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When Art Becomes Liberty

The Egyptian Surrealists (1938–1965)

010_07 / 6 January 2017

The short-lived Egyptian Surrealist movement is having a popular moment, with three concurrent – and unrelated – exhibitions taking place in Paris, Sharjah, and Cairo. The Cairo iteration, When Art Becomes Liberty: The Egyptian Surrealists (1938–1965), ran from 28 September through 28 October at the Egyptian Ministry of Culture's Palace of Arts, and was curated by Hoor Al-Qasimi, Salah M. Hassan, Ehab Ellaban, and Nagla Samir. The exhibition featured some 150 artworks by artists such as Mounir Canaan, Inji Efflatoun, Al-Hussein Fawzi, Fouad Kamel, Ibrahim Massouda, Ahmed Morsi, Hamed Nada, Mahmoud Said, Rateb Seddik, Salah Taher, Kamel El-Telmisany, and Amy Nimr, whose works The Birth and Nativité, both from 1925, were the earliest presented.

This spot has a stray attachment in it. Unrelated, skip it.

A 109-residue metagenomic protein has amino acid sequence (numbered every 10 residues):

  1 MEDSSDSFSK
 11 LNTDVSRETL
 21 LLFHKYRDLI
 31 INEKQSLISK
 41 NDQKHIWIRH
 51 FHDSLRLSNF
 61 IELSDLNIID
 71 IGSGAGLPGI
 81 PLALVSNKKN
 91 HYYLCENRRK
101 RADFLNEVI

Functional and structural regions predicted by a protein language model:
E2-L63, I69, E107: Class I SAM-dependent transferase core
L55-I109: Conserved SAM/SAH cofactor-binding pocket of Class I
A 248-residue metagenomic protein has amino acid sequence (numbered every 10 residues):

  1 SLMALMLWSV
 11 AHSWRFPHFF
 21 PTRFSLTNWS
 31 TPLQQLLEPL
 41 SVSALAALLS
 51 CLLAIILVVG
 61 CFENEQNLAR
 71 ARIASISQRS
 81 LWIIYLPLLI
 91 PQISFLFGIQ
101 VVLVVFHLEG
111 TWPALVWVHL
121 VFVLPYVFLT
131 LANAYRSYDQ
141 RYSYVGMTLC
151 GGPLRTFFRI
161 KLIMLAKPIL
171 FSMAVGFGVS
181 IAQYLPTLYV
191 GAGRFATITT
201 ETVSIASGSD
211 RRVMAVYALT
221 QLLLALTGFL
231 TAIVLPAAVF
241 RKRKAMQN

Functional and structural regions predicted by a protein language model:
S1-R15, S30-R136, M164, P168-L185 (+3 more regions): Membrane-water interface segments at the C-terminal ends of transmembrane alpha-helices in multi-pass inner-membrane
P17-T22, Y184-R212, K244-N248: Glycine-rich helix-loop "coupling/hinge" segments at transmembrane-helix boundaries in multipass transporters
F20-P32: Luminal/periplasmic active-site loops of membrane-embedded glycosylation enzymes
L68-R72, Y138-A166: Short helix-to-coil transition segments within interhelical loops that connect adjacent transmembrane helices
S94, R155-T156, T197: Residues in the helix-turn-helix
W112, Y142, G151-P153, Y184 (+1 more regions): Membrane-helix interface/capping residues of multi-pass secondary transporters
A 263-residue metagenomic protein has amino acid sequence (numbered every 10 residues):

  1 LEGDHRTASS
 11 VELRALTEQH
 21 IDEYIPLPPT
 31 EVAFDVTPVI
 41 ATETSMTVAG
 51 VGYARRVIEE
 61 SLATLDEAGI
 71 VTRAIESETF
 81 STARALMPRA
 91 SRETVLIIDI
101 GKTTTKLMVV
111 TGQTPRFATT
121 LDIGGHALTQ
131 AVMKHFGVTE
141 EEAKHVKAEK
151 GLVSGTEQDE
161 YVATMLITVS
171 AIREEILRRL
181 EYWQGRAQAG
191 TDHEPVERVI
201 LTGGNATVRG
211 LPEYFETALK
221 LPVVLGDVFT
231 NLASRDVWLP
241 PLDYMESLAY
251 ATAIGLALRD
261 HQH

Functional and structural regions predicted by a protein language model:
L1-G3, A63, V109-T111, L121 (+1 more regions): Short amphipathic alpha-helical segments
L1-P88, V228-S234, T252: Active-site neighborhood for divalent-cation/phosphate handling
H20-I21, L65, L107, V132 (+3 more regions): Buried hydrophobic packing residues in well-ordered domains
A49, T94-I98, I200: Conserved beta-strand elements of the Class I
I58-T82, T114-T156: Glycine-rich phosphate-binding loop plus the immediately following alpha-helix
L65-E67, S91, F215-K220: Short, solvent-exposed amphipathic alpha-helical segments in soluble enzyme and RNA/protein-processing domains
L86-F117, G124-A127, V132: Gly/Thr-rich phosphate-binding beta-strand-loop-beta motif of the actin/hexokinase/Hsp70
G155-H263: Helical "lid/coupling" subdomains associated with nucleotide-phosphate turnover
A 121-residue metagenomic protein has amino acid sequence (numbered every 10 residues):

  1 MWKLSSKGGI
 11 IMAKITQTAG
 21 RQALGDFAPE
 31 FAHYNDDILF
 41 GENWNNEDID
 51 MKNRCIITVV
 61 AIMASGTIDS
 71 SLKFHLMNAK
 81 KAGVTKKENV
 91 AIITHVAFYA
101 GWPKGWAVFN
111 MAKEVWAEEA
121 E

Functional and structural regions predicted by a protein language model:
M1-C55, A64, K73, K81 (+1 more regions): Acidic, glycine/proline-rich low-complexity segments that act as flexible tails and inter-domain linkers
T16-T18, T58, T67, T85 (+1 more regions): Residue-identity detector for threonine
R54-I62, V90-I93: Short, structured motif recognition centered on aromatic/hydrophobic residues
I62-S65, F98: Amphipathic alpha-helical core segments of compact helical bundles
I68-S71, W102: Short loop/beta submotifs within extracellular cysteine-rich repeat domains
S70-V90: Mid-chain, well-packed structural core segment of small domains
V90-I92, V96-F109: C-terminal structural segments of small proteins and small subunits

Before visiting When Art Becomes Liberty, what stood out were the remarkable circumstances under which the Palace of Arts – a state-run institution that gravitates toward self-initiated and uncontested projects – had not only collaborated with the curators of the show by granting both access to and loans from its national art collections, but that it agreed to accommodate this exhibition at all, given its focus on a group of artists who at one point actively antagonized the state. The stakes were high for this home-game of an exhibition: not only would it need to find a sweet spot of self-awareness for having initiated this charged juxtaposition between individuals and institutions, it would also have to navigate the notoriously opaque bureaucracy concerning state-owned art works in the country, and possible hold ups at customs that can take months, if not years for art arriving from outside Egypt. The project also demanded a tactful and tactical engagement with the local public, for whom the Egyptian Surrealists and their art works are more immediate than a historical retrospective may imply.